Monday, May 30, 2011

Dangerous Guns in the Hands of Criminals?

OK, this is one instance where I can't fault the owner for the problems with securing his weapons...

Guns stolen from tornado-damaged Minneapolis home

After a tornado hit North Minneapolis on Sunday, burglars reportedly stole more than $6,300 worth of WWII guns and other military equipment from a dark home.
By: Maricella Miranda, St. Paul Pioneer Press / MCT

History buffs aren't the only ones interested in World War II memorabilia.
After a tornado hit North Minneapolis on Sunday, burglars reportedly stole more than $6,300 worth of WWII guns and other military equipment from a dark home.
The missing weapons are an auto-ordnance, 1911, 45 pistol and a 9mm MP-40 semi-auto machine gun, said owner Scott Steben. The machine gun is a federally regulated weapon, and is registered with the Bureau of Alcohol, Tobacco, Firearms and Explosives.
"I hope these guns aren't used," said Steben, 47.
The guns are props for war re-enactments, he said, but they still work.
North Minneapolis has seen a slight increase in burglaries since the tornado hit, said Minneapolis police Sgt. Stephen McCarty. Officers plan to step-up patrols in the area to discourage property damage, thefts, burglaries and looting.
"All of these burglaries will be investigated to ensure that these are legitimate burglaries ..." and not people reporting the crimes for ulterior motives, McCarty said.
During the cleanup, police will be asking anyone loitering in North Minneapolis to leave. They also will be escorting city staff, emergency responders and work crews.
The goal is to ensure residents' safety during the storm recovery.
So far, one looting incident has been reported, McCarty said. About 20 looters stole cash, booze, and cigarettes Sunday from Broadway Liquor Outlet after the storm smashed a storefront window. But that incident happened
before police were mobilized, he said.
Police have no suspects in Steben's home burglary. Stolen guns on the streets raises concerns for police, but the case will be investigated like other burglaries, McCarty said.
Steben -- and his WWII weapons and memorabilia -- were at a WWII re-enactment in Farmington when the tornado hit. The home burglary happened later Sunday night.
With electrical lines down around his house, there was no electricity.
After Steben unloaded his vehicle, he said he quickly left the house to catch a late-night dinner with his family. He usually locks his guns in a safe, but not this time.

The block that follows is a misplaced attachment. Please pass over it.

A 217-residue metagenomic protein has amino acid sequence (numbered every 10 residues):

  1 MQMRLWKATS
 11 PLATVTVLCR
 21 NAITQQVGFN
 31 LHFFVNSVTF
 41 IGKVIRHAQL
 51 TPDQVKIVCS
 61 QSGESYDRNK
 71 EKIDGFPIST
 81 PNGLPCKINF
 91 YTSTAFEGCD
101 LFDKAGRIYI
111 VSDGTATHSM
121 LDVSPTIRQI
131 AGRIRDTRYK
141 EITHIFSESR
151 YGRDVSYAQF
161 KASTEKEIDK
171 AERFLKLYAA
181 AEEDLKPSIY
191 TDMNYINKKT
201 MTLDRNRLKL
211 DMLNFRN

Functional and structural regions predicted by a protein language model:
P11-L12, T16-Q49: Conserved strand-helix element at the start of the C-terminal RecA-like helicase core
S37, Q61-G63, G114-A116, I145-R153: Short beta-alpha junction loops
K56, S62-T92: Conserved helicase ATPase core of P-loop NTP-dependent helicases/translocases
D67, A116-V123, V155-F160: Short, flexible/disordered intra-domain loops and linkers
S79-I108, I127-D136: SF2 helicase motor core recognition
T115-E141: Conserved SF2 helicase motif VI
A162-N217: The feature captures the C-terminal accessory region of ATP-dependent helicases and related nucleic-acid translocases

When he returned, his backdoor was open.
Along with his guns, the burglars took his laptop computer, a WWII canvas pack that holds gun magazines and a camouflage helmet, Steben said.
Some of the items he bought 20 years ago. Although the guns are more than 70 years old, it's not difficult to find bullets for them, he said.
Steben was in the process of getting renters insurance, but was uninsured at the time, he said. He plans to eventually replace the items slowly -- if they're not returned.
"It's so darn expensive," Steben said.
Distributed by McClatchy-Tribune Information Services.


  1. " MP-40 semi-auto machine gun"

    It's either semi-auto or a machine gun. It can't be both. Considering the article says it's registered, it must be an actual machine gun.

  2. and a 9mm MP-40 semi-auto machine gun

    This maybe one of those extremely rare times where the media calls a full-auto a semi-auto.

  3. Just so's our, "Yer allus hatin' on the victimz of gunztheftz" folks don't go up in a shitizzy; I'm not "happy" that the gent got ripped off. I gotta wonder though, why he hopes the guns won't be used. If he was really concerned about that sort of thing, and if they're only used as props, why not remove the firing mechanism and store it separately? Hey, I'm just asking questions here!

  4. Or, why not lock them up. Proper home storage, not only against kids getting ahold of them but against theft, is what's lacking.